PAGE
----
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How a Community in New Orleans is Helping Veterans Transition
Dylan Tête, Executive Director and Founder, Bastion Community of Resilience will receive the George W. Bush Institute Military Service Citation at the Bush Center's Forum on Leadership.
Isolation and hopelessness can confront many of our warriors and their families as they strive to transition and find their next mission in life. While the majority transition successfully, those who face challenges also face a confusing array of resources, some more effective than others.
But in the Gentilly neighborhood of New Orleans, still recovering from Hurricane Katrina, stands a new community focused on easing the transition from military-to-civilian life. Bastion Community of Resilience exemplifies continued leadership and resilience, and addresses social challenges while enhancing cohesion among residents.
For our warriors and their families, Bastion is the first intentional community focused on their needs. Meaning wounded, ill, or injured veterans and their families can live alongside retired military and civilian volunteers. Its 58 residential units are truly unique where the design itself fosters a culture of care, healing, empowerment, and neighborly virtue.
As an Army veteran and Bastion resident pointed out in their testimonial (name redacted for privacy):
"I love Bastion for three main reasons. Number one, I have a safety net here. When I encounter a setback, I don’t spiral all the way down like I used to, I can stabilize before things get out of control. Number two, I truly feel like I have friends here who understand me, including the staff. And number three, I feel I have a responsibility to other people, my neighbors, whose hearts are into the community as much as mine.”
The community interaction between vets and non-vets is an example of breaking down the civilian-military divide exactly where it occurs. Bastion residents also benefit from the experience of helping others, which in turn promotes wellbeing, trajectory in life, and resilience.
Clustered arrangements of homes each face a common courtyard. This design incubates meaningful and lifelong relationships. But it’s not only how one lives, but what they do while they are there. Neighbors helping neighbors is in the Bastion DNA.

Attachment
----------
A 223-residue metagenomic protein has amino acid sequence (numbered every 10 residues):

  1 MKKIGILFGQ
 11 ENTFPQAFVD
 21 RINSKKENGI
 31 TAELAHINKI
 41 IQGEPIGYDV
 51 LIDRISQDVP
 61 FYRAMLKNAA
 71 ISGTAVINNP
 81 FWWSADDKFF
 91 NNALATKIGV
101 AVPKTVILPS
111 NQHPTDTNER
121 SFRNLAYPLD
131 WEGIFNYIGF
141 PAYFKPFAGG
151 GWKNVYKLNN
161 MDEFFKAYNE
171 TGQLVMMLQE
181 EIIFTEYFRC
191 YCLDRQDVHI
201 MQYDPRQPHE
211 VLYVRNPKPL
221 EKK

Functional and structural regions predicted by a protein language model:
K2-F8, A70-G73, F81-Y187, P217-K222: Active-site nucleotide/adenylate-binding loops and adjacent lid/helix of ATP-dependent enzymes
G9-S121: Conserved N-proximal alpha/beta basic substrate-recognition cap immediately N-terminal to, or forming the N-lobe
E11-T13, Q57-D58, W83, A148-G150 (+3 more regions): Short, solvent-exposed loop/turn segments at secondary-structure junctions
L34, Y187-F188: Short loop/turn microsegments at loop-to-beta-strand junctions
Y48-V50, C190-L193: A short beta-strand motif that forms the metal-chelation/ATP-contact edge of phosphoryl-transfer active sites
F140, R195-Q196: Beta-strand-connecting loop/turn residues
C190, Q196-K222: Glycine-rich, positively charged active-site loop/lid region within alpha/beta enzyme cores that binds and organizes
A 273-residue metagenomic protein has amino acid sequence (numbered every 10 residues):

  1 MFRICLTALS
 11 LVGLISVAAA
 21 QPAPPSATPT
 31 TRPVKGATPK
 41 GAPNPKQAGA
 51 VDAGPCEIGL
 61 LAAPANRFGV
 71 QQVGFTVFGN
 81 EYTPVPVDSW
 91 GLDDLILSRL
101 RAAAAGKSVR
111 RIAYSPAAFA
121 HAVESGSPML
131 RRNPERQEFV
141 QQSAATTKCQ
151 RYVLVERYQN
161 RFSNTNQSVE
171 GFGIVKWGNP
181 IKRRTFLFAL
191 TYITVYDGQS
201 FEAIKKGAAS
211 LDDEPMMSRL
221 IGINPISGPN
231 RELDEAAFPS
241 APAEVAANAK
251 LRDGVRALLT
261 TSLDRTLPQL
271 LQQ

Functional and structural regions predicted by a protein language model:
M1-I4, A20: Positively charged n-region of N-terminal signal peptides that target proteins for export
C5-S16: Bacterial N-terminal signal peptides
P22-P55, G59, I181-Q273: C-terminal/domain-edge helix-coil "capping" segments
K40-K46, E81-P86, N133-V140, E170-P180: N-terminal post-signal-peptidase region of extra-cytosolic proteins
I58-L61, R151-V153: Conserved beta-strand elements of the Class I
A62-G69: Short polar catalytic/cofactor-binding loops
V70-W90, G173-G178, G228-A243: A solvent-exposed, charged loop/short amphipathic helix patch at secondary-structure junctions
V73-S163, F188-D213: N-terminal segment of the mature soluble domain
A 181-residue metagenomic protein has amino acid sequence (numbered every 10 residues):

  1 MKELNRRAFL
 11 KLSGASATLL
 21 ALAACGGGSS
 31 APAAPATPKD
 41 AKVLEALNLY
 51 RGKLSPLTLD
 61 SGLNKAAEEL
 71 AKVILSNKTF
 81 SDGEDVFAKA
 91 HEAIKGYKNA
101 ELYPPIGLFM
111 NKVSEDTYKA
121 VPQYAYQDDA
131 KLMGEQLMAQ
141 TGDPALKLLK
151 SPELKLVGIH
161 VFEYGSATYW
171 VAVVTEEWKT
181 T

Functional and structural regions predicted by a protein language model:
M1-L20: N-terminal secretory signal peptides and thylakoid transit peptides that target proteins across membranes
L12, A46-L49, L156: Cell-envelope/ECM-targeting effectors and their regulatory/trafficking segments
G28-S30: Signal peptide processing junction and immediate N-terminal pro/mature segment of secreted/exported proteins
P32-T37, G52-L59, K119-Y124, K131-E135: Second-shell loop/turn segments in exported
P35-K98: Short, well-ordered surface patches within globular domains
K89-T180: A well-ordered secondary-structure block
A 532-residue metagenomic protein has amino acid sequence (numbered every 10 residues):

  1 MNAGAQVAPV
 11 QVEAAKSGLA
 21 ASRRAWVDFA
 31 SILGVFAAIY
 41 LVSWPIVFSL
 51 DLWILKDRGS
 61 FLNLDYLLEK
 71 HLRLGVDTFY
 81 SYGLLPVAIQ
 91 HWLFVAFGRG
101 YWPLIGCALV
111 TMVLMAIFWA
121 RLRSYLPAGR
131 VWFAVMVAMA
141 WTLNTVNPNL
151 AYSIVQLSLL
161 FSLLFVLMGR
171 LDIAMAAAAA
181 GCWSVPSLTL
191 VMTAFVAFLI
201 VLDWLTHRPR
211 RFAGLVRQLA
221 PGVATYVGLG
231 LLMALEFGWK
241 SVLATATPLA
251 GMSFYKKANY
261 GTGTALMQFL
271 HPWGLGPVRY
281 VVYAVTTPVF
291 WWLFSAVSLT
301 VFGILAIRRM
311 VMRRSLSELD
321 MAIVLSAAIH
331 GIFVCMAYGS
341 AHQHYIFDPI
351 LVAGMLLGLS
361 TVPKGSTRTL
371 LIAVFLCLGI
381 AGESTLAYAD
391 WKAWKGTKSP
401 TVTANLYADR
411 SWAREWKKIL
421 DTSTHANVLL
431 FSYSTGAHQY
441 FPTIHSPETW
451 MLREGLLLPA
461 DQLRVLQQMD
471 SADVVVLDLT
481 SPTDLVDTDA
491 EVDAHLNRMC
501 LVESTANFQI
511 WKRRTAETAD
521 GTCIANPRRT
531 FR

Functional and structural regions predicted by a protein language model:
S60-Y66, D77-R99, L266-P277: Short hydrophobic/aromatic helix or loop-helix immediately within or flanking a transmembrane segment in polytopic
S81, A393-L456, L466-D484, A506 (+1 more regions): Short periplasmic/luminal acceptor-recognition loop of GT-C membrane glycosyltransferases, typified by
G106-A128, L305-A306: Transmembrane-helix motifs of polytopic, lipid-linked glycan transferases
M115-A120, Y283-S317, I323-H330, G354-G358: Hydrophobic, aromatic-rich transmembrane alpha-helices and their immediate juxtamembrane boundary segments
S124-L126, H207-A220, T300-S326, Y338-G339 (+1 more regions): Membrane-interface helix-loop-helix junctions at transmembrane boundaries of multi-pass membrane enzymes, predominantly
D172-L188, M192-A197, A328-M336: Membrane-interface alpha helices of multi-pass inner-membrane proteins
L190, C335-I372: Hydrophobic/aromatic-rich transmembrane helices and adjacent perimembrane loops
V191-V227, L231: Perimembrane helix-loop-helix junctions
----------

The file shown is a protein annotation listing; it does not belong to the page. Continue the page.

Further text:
On site staff and resources, like a centrally located wellness center, provides tailored care for those in need and residents can come together in common purpose and mutual support. Proximity to the recently opened New Orleans Veterans Medical Center and a newly formed partnership with Spero Rehab, a neuro rehabilitation organization, means that residents have effective access to their care needs.
Led by Dylan Tete, Bastion has successfully cultivated relationships with veteran organizations. These private-public relationships, are unique in the veteran space, and have helped Bastion with intake, placement, and referrals to care facilities. These partnerships should be a model for future veteran oriented alliances.
Notably, Bastion has also collected outcome measures on their residents. These insights allow greater visibility into a veteran’s transition, how the community can continue to be useful, and provide avenues for improvement. This data collection is unique in the veteran arena.
While not every community can be Bastion, all neighbors can make a difference. Intentional design fosters enduring relationships, social support, and the continued leadership. While not easy to implement, the simple act of neighbors being neighbors can provide these tools of support to a transitioning veteran so that we all benefit.